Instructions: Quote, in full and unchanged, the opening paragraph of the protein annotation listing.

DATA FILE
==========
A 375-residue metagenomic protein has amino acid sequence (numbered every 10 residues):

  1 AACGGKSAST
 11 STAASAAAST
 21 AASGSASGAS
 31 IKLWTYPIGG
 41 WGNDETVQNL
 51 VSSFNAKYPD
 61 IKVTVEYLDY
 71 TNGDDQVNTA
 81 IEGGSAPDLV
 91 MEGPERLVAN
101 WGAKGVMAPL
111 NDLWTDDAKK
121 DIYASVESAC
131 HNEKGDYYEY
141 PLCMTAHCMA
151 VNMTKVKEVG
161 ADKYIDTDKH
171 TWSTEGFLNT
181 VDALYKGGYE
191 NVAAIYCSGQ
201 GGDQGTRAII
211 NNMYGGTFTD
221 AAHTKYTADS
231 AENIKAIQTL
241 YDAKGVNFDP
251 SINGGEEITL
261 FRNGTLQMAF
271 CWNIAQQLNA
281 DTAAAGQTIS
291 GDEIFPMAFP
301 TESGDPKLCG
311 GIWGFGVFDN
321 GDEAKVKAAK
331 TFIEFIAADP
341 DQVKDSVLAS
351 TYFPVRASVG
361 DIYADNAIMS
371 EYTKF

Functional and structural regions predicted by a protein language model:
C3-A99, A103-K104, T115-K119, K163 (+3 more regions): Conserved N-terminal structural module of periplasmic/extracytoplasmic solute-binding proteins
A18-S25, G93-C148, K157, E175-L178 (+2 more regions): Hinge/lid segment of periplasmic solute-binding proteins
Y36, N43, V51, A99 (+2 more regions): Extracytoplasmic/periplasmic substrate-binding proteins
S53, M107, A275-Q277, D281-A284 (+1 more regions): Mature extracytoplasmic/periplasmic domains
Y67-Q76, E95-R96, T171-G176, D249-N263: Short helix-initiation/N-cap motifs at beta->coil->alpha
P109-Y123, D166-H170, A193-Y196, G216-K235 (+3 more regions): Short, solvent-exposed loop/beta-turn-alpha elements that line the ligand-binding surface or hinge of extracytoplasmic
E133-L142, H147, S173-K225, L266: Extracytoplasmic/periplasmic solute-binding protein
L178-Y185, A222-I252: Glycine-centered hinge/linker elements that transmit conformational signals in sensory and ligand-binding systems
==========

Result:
A 375-residue metagenomic protein has amino acid sequence (numbered every 10 residues):